“Today, Satoshi’s true identity has become a mystery,” he said. “But at the time, I thought I was dealing with a young man of Japanese ancestry who was very smart and sincere. I’ve had the good fortune to know many brilliant people over the course of my life, so I recognize the signs.”
I think he used this post as a way to communicate with me, as he knew all my emails had been hacked. Unfortunately, by the time I looked at the post in 2015, he was gone forever.
When I read about Hal’s death in 2014 from amyotrophic lateral sclerosis (ALS), the same disease that last year claimed the renowned physicist Stephen Hawking, I thought I should come out and say something. But I kept asking if revealing myself then was worth the risk.
I owe Hal a lot. He was a true genius. At some point in my life, if I can do something so people remember him by, I’ll do so.
Editor’s note: “My Reveal” was created using an “as told to” process in which Satoshi Nakamoto’s spoken remarks were recorded in a series of interviews and then edited and revised for publication by Ivy McLemore and other members of Satoshi’s team.
Note: This combines Part II and Part III of a three-part series in which Satoshi Nakamoto discloses previously unknown facts about his creation of Bitcoin. He also reveals the status of his 980,000 bitcoins and his real-life identity. These two parts are being combined because of the overwhelming interest we have received.
Parts IIand III
My 980,000 Bitcoins and My Real Identity
First, A Timely Note
I’m grateful for the people who sent me one simple line of “Thank you!” after reading Part I of “My Reveal.” I truly appreciate it. That’s the reason I’m coming back to people like them and to make a difference in people’s lives.
And now for the cynics, I was expecting this reaction. Some think that going on-to my website through archive.org makes them laugh at me questioning why didn’t I write Bitcoin and leave a note about being Satoshi Nakamoto with my mobile number on it! Also regarding the petty issues like spelling mistakes and network outage, keeping in mind, it’s all been communicated through a professional team and we had tremendous traffic load to deal with but the team were resilient in posting everything smoothly. There’ll be many mistakes made in this journey and we will fix them because our purpose is genuine, taking Bitcoin to the next level.
For these trolls, I’ll quote myself when I said on July 29, 2010, “If you don’t believe me or don’t get it, I don’t have time to try to convince you, sorry.”
I’ll also quote myself again when I said on Nov. 14, 2008, “It’s very attractive to the libertarian viewpoint if we can explain it properly. I’m better with code than with words though.” Hence I hired a PR company to express my vision in the best possible way and I’m compelled to say that Ivy and his team are working tirelessly to take my vision forward for the common people.
I just want to add that everything I did in my hiatus years was either to hide my Satoshi ID or just to experiment something new. I began my normal 9-5 job with a public organisation in 2011 and I didn’t want to gain any monetary benefits from any venture, hence I was either experimenting on my thoughts or products which will work for me like the way NeXT did for Steve Jobs.
I’m adamant to provide a “secure future” to our next generations, far from the online abuse and trolling of our children.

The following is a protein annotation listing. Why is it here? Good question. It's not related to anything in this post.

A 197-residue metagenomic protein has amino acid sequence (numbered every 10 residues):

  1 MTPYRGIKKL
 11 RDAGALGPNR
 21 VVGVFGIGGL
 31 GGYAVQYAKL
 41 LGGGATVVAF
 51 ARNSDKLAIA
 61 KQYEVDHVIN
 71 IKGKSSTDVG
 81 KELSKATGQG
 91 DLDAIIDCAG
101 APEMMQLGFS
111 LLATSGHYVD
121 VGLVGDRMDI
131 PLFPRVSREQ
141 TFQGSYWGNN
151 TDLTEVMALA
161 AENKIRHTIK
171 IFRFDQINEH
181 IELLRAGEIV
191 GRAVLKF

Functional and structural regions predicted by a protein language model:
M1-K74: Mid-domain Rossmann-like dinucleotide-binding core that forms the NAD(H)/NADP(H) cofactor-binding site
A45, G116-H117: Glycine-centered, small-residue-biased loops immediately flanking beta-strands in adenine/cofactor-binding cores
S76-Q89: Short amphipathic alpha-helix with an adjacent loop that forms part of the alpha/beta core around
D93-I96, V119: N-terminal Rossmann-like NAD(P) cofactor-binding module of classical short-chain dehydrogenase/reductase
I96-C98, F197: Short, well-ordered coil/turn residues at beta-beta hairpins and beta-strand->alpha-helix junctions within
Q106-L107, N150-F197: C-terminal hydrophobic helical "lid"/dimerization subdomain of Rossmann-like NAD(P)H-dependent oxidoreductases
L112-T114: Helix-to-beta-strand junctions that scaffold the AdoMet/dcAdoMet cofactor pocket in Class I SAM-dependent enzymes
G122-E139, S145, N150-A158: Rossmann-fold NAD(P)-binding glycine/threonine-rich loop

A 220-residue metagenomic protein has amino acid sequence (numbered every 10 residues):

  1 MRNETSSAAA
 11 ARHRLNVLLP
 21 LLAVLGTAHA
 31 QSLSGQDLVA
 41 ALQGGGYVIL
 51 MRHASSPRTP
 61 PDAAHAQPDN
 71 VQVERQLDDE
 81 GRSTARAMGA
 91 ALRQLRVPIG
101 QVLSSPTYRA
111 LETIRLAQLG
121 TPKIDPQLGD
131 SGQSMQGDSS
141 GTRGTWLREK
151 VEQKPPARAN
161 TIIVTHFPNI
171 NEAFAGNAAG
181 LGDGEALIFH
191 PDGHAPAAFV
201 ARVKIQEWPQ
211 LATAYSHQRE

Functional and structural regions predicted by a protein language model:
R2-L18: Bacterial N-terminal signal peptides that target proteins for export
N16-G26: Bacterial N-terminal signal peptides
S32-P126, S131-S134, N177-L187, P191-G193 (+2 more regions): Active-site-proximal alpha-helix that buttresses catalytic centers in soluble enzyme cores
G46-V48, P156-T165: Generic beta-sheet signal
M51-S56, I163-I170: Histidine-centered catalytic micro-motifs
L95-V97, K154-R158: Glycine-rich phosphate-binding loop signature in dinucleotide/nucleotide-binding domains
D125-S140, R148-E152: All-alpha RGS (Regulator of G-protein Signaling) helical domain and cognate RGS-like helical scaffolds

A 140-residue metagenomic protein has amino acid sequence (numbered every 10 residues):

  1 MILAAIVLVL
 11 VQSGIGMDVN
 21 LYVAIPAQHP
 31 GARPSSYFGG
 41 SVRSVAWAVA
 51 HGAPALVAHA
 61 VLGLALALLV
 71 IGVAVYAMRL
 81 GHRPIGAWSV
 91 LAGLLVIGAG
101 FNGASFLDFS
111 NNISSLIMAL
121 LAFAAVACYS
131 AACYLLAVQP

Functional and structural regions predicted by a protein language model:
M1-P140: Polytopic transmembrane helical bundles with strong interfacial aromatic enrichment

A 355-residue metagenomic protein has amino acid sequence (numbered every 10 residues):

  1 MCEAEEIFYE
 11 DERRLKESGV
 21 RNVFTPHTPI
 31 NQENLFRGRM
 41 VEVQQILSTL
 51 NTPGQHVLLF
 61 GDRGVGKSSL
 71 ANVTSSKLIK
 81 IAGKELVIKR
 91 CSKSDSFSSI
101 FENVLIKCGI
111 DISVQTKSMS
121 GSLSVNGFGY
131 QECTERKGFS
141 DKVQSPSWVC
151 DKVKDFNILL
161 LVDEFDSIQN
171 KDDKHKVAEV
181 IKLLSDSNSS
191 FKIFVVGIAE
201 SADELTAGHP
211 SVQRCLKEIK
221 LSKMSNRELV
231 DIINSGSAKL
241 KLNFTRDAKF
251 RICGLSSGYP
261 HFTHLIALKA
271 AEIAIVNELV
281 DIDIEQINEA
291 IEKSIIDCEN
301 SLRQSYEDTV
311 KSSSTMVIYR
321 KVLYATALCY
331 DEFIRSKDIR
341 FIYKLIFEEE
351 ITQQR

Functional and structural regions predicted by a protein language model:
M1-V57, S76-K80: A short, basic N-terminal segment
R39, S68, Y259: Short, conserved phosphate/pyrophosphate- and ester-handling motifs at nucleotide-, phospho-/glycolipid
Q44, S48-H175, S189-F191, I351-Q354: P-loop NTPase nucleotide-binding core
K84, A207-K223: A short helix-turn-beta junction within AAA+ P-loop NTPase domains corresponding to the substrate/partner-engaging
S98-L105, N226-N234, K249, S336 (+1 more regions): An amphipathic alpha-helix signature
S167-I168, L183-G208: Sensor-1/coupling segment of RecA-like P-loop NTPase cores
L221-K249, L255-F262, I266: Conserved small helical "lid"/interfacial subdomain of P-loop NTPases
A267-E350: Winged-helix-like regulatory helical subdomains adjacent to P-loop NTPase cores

Numbers Fascinate Me
As an avid lover of numerology and astrology, I use both in my day-to-day life. I do believe God is the ultimate mathematician, as everything around us can be viewed as numbers.
God created this world in 6 days. There are 6 working days of the week in different religions. There are the 6 days of the 6 branches of the Menorah, there are 24 books in the Tanakh, and there are 24 Kohanic gifts.
There are many different spoken languages in the world, but the language of numbers is universal. Numbers have no accents or dialects. Our names even convert to numbers. When you study religions, they all view numbers as important.
When I was working on the idea of Bitcoin, numbers were sending me strong signals. My names, email addresses, dates of domain registration – everything is connected to numbers. One or two encryptions may be seen as coincidence, but not the full list.
BCCI = 9
In Chaldean numerology, BCCI is equivalent to the number 9 where the vowels equate to the number 1 and the consonants equate to the number 8. It is the reason I kept the length of the original 2008 Bitcoin white paper to nine pages.
Bitcoin and “theBCCI” = 23
The number 23 is important to me as 2+3=5. The number 5 is related to the planet Mercury, known in astrology as the Messenger of God. Therefore, the number 5 has a powerful significance to me.
The choice of deriving the term “Bitcoin” from BCCI (the Bank of Credit and Commerce International) was because, in Chaldean numerology, the word Bitcoin is equivalent to the number 23, the digits of which when added together equate to the number 5. I wanted to equate the BCCI name to Bitcoin name, so I added “The” with BCCI. Though I first registered B-C-C-I as a domain name, “theBCCI” is equivalent to number 23.
The Bitcoin Limit of 21 Million
In the eight years since I left my creation, there has been much wild speculation about many things connected to Bitcoin. When people don’t have anyone to turn to for factual answers, imaginations can run wild. Social media can magnify the confusion.
As an example, an online article about a month ago went into a detailed, purely speculative explanation of how I chose 21 million for Bitcoin’s supply limit.
In simple terms, and using Chaldean numerology as my guide, I determined the Bitcoin supply limit of 21 million in two ways that led to the same outcome.